Republican lawmakers who introduced the proposed Healthcare Accessibility, Empowerment, and Liberty Act of 2016 (HAELA) on May 23 call it "the world's greatest healthcare bill ever," but an analysis in the Health Affairs blog isn't so sure.
At 117 pages, the bill introduced by Rep. Pete Sessions (R-Texas) and Sen. Bill Cassidy (R-La.) is far shorter and less complex than the Affordable Care Act it's meant to replace, according to the analysis, which contends that's part of the problem.
According to the analysis, there's not enough detail yet to know whether HAELA would increase or decrease coverage compared with the ACA. Some elements of HAELA should expand coverage, including universal tax credits, auto-enrollment by states into coverage plans or Roth health savings accounts, penalties for not maintaining continuous coverage, "and the availability of low cost (but low value) insurance." The bill also grandfathers those now covered by income-based tax credits and Medicaid expansion.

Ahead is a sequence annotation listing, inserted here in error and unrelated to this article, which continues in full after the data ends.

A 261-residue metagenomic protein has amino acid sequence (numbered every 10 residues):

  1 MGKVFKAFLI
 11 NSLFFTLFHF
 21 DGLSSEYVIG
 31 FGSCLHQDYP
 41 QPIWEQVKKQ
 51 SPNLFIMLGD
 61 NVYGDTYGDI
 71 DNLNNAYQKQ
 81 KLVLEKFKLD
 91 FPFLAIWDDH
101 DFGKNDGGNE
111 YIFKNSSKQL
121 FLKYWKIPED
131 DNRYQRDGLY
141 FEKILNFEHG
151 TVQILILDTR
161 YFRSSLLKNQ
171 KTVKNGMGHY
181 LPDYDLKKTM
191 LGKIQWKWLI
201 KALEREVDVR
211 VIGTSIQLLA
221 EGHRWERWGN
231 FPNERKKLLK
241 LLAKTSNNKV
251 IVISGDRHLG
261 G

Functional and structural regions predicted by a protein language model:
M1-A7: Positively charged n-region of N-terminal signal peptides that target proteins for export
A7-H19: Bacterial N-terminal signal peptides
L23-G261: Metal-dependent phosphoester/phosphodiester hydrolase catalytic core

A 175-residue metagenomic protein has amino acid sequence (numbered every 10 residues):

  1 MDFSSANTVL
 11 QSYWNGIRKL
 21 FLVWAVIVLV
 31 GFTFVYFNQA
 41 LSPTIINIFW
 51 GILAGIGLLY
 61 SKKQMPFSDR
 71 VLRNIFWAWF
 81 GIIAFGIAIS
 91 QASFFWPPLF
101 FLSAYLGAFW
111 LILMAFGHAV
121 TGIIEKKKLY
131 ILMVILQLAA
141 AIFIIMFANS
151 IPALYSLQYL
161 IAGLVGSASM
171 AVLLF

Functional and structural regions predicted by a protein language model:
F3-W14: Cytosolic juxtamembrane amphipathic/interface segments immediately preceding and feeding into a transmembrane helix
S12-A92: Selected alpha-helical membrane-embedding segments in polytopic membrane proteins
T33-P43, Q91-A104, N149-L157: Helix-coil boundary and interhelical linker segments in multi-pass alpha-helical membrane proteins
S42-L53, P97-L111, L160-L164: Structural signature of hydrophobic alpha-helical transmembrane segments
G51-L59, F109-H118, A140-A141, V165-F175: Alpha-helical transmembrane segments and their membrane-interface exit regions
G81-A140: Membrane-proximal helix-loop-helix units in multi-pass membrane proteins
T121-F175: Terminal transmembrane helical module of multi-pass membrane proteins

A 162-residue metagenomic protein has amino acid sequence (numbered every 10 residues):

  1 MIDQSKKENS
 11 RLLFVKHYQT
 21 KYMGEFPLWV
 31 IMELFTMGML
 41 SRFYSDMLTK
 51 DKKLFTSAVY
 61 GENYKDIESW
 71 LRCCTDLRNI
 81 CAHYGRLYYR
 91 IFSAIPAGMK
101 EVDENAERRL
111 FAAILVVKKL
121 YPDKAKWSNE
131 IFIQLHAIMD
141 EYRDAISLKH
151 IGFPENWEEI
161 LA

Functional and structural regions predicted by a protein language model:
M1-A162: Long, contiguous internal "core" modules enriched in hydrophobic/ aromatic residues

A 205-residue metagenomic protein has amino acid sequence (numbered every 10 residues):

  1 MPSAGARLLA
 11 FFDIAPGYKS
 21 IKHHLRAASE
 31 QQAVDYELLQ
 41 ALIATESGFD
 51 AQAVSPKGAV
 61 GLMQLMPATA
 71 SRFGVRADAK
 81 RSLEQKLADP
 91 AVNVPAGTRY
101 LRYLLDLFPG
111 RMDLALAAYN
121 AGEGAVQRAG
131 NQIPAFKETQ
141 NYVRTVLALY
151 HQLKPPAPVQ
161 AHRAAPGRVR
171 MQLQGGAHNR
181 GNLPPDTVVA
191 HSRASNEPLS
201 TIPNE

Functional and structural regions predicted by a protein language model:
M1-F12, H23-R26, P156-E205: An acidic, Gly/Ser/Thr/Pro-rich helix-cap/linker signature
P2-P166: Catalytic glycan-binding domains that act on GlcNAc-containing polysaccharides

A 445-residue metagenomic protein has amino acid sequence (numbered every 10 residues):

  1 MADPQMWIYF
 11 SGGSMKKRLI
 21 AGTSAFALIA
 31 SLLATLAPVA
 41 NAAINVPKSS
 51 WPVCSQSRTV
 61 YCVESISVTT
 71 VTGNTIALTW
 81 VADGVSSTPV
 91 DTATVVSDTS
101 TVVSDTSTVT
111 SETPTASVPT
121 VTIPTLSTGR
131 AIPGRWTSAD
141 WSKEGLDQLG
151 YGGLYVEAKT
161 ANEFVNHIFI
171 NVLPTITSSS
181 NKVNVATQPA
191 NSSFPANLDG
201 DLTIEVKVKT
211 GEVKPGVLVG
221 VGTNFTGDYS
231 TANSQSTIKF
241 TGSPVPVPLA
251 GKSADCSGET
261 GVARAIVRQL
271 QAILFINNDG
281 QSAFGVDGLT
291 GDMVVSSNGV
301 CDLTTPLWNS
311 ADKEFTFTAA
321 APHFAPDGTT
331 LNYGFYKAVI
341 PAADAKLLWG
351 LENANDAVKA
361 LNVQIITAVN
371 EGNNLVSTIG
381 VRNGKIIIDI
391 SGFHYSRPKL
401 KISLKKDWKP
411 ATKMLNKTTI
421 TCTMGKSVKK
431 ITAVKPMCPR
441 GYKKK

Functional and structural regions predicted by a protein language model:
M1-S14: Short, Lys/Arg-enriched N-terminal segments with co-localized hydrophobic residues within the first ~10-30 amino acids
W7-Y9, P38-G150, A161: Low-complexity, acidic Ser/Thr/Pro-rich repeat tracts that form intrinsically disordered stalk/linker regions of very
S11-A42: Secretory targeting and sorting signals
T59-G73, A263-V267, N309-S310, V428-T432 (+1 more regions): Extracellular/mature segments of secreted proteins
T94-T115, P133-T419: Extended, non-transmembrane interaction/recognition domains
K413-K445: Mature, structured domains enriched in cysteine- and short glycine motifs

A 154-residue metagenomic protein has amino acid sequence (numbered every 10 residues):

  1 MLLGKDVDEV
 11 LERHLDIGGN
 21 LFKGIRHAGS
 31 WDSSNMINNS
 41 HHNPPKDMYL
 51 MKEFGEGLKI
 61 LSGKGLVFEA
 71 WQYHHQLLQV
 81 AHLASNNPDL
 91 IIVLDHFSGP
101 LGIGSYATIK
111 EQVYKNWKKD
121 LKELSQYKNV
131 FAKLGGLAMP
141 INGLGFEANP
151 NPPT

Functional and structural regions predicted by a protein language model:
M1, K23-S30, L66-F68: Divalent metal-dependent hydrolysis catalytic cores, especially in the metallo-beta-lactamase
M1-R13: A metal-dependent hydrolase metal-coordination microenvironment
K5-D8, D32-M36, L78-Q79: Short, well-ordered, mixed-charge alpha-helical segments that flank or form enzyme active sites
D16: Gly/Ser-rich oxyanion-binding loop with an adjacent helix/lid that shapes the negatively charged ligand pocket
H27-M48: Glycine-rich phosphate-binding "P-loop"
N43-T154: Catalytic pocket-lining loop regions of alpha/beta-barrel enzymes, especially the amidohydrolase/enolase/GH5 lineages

But the bill also:
- Caps and then reduces Medicaid funding to states
- Cuts eligibility levels for Medicaid
- Limits access to income-based tax credits
- Repeals mandates for individuals and employers
- Encourages employers to drop tax exclusion subsidized employer-sponsored coverage
Premiums would be lower, but only because of limited benefit plans and "skimpy coverage plans" available with the repeal of the essential health benefit requirements, according to the report.
"In the end, the legislation, like most Republican proposals, would provide more generous help for wealthier Americans, who benefit most from tax shelters like [health savings accounts] and from flat dollar tax credits, but provide less help for the low-income Americans who have benefited most from the ACA and would have to pay substantially more for coverage and for care," according to the analysis.